Of the patients who underwent surgery with a combined VATS and IGS to remove an intrathoracic spinal tumor, 3 had nerve sheath tumors (that is, schwannoma) that were primarily extraforaminal in location (Fig. 8), and 1 patient had a hemorrhagic intraspinal hemangioma. Three patients underwent open posterior intraspinal tumor resection performed in conjunction with an IGS and VATS procedure.7 One patient underwent surgery for ossification of the posterior longitudinal ligament (OPLL) extending over 3 levels and 1 patient underwent surgery for osteomyelitis. The mean estimated blood loss was 550 ml (range 100–2000 ml), and the mean operating room time was 300 minutes (range 200–500 minutes).

Fig. 7.
Fig. 7.

A: Preoperative T2-weighted sagittal MR image of a large thoracic disc herniation. B: Postsurgical decompression of a thoracic disc herniation. C: T1-weighted sagittal MR image acquired after the combined IGS and VATS decompression procedure.

Fig. 8.
Fig. 8.

Left: Coronal T1-weighted enhanced MR image showing a thoracic schwannoma extending into the foramen but not into the spinal canal. Right: Intraoperative image. The tumor can be resected entirely with an IGS and VATS procedure.

All patients required chest tube drainage postoperatively, and all but 1 patient had it discontinued the following day after radiographic confirmation of the absence of significant pneumothorax, hemothorax, or pleural effusion. One patient needed an extra day of chest tube drainage because of a multiple-day admission in the intensive care unit. Of the 14 patients who underwent surgery, 3 required a postoperative admission to the intensive care unit for monitoring. One patient had immediate postoperative leg weakness that was treated with steroid therapy (previous spinal cord injury guidelines), while the other 2 patients were observed overnight (for shortness of breath) and were transferred out the following day. The average length of stay was 4.75 days (range 2–7 days). The patient who received steroid therapy was a 72-year-old man with multiple medical comorbidities in whom a postoperative symptomatic seroma developed that was subsequently drained and successfully treated with antibiotics. One patient required cardiac monitoring postoperatively for exacerbation of a preexisting atrial fibrillation. Twelve of the patients were discharged to home, whereas 2 were transferred to the inpatient rehabilitation unit. Of the 2 admitted to the rehabilitation unit, 1 patient had weakness and the other required assistance with balance and gait that has since been restored. Half of the patients experienced chest wall paresthesia postoperatively, but only 1 patient described the paresthesia as severe at last follow-up. The mean follow-up period was 9 months (range 3–36 months). At final follow-up, 11 of the patients were improved neurologically (specifically, less gait disturbance and less pain), 2 patients were neurologically at baseline, and 1 patient with postoperative weakness was able to ambulate, albeit with a walker. There were no complications independently related to the IGS procedure.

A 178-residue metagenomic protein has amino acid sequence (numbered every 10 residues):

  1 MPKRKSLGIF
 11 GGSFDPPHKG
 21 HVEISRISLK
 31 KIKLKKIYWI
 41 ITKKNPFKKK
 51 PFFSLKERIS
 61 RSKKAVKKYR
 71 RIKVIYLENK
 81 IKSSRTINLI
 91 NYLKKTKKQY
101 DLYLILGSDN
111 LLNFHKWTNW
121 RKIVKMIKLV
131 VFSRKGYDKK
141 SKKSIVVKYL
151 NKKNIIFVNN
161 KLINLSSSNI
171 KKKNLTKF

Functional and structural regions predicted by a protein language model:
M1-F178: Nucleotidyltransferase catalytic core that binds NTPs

Discussion

Evolution of Thoracoscopic Spinal Surgery

The thoracic spine can harbor many different pathological entities. The literature contains numerous articles reporting the indications, techniques, and procedures for sympathectomy, discectomy, vertebral biopsy, anterior release, vertebral corpectomy, internal fixation, and tumor resection. The advantages of thoracoscopy over thoracotomy have been well documented and include shorter hospitalization, decreased operative blood loss, and shortened operative time (after the surgeon's learning curve).19,26 Thoracoscopic spinal procedures were developed 20 years ago by surgeons in Germany and the United States who were intrigued by MIS techniques that were an alternative to large, open thoracotomy procedures.20,25,26 Although several different minithoracotomy procedures have also been developed and described as MIS techniques, the VATS procedure remained the only closed minimally invasive procedure for the thoracic spine in which video-assisted technology is used.1,21

Although VATS initially generated great interest, it was technically unfamiliar to most surgeons, was required in only a small number of patients, and was rarely performed. Therefore, only a limited number of spine surgeons mastered and regularly performed VATS, largely due to the technical challenges of a complex spinal procedure being performed immediately adjacent to the spinal cord, when inadequate spatial orientation was available due to 2D imaging during a surgical procedure requiring an understanding of the complex 3D anatomy.